The photographer who knew Britten

THERE are differing views on what composer Benjamin Britten would have felt about the row in Aldeburgh over a sculpture made in his honour, but photographer Clive Strutt thinks he has the answer.

THERE are differing views on what composer Benjamin Britten would have felt about the row in Aldeburgh over a sculpture made in his honour, but photographer Clive Strutt thinks he has the answer.

Mr Strutt's images of Britten during the late 1960s have become a unique visual archive of one of Britain's most famous composers.

As a young freelance photographer based around Leiston, Mr Strutt was chosen by Britten to take a series of shots of himself and Peter Pears as they relaxed at home.

Afterwards, he continued to do work both for Britten and at the Aldeburgh Festival, creating what he describes as “a very valuable collection” of photographic work.


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The former EADT photographer loaned the works for many years to the Britten-Pears library, which returned them to him two or three years ago.

Britten's music was celebrated in his own life-time and has continued to enjoy success, and the Aldeburgh Festival and Snape Maltings concert hall events still thrive many years after his death.

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Now controversy surrounding Rendham-based artist Maggi Hambling's sculpture in the shape of giant steel scallop shells has brought his name once more to the fore.

“I have a sneaking suspicion he would rather have enjoyed it and rather enjoyed the controversy surrounding it,” said Mr Strutt, of Carlton, near Saxmundham.

“He would not have publicly made any statement, but I think privately he would have had quite a giggle about it because he had a lovely sense of humour.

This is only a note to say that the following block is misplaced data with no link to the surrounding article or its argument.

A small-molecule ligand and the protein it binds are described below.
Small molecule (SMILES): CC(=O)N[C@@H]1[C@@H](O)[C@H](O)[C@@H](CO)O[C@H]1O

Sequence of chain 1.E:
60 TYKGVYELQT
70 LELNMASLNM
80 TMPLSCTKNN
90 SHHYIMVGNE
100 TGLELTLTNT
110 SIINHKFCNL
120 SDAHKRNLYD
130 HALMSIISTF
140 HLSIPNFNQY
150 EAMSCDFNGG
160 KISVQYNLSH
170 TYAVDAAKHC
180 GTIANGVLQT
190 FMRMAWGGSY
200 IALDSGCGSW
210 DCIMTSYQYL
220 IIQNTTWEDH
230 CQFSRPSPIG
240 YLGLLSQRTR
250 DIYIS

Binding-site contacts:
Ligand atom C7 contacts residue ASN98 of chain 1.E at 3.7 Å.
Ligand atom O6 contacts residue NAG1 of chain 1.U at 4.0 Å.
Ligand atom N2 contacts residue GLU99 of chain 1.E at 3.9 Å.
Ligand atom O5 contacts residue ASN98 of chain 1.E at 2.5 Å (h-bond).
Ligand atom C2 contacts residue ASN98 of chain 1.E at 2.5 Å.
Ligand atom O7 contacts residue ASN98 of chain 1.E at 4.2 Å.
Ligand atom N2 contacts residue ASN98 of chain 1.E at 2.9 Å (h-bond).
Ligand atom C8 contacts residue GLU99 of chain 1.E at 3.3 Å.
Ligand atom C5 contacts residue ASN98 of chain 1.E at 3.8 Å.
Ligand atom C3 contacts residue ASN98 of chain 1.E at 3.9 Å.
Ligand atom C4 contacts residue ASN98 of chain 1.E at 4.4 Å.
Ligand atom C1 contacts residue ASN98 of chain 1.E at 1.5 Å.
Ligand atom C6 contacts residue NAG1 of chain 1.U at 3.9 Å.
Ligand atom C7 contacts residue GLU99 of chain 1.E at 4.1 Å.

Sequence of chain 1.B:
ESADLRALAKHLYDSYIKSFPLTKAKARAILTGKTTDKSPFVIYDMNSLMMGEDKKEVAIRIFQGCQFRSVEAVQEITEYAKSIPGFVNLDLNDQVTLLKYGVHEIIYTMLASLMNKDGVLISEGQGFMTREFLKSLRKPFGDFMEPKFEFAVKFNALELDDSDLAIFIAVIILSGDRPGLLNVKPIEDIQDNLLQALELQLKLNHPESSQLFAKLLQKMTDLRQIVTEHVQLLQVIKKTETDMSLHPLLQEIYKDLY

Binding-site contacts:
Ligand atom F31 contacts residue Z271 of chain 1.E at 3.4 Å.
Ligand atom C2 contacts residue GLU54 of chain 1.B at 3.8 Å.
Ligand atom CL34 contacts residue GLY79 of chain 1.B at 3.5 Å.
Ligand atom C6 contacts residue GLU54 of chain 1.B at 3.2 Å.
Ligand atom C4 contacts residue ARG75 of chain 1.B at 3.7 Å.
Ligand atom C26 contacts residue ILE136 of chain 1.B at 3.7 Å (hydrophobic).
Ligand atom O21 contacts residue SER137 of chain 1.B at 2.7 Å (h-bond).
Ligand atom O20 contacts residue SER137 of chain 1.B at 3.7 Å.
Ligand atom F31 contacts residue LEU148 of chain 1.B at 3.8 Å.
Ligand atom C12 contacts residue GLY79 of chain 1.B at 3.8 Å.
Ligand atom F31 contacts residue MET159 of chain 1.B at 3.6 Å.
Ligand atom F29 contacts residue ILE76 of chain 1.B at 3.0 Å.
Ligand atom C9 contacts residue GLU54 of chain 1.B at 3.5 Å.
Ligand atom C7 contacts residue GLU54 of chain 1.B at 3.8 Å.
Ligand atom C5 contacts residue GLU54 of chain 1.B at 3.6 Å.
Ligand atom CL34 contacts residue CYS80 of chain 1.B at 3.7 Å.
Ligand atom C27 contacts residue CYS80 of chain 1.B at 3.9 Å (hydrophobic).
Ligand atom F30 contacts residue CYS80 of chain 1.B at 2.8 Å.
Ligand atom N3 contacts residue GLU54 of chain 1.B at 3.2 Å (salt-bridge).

“I don't think he would have been outraged, let's put it that way. Whether he would have actually approved of the statue we'll never know, but I think probably would, particularly as it was a local artist that did it - I think he would have very much enjoyed that.”

Mr Strutt's own view of the work, which was installed on a stretch of Aldeburgh beach in November last year, is positive.

“It's a work of art, and I think it's a very clever piece of art. It's causing controversy and I think art is about causing controversy.”

Mr Strutt's working relationship with Britten began in the 1960s when he was a young freelance photographer in his 20s.

“I was sort of hovering in the background as a local guy and Ben asked me if I would take some photographs of him. I was delighted obviously to do that and it went from there and we struck up quite a nice working relationship - it was lovely.”

He was asked to take some informal shots of Britten and Peter Pears to send out as autographed photographs to his many musical admirers.

“He was obviously pleased with them and basically it built up from there. I built up a reasonably close friendship with him,” he explained.

They were exciting times. The Aldeburgh Festival was becoming increasingly successful, and had the benefit of Britten's presence. Despite having no great love at the time for the kind of music Britten created, Mr Strutt found himself caught up in the culture around it through his association with Britten. It was only later that he became a fan of his music.

“I thought he was a wonderful man, a gentle, very generous man and he was a Suffolk man. He quite enjoyed using the resources of Suffolk people. I think that was one of the reasons he used me because I was local,” he said.

“He was a very shy man. He did not actually like his photograph being taken which from my point of view was rather good because we built up a trust over the years.”

Mr Strutt would be invited to Britten's home and recalls one memorable “jam” session, when some of the world's top classical musicians got round a piano and reeled off jazz numbers.

“He used to invite me over. I would take photographs and he would say come over and bring them over and he would give me a rye whiskey and we would sit and chat. I think he quite enjoyed the idea of talking to somebody who was not, do I say it, a sycophant. He was surrounded by people who adored him. He was a celebrity,” he recalled.

“He phoned up one Sunday. He knew I loved jazz and said we've got a little gathering would you like to come over.”

He went to his home, and “there were all these wonderful musicians”.

But far from indulging in the formal, classical music you might expect, it was a lively event with Britten and others playing Scott Joplin syncopated jazz.

“I was magic,” he said. “I was so impressed. I don't know why because music is music. They just had a jam session.”

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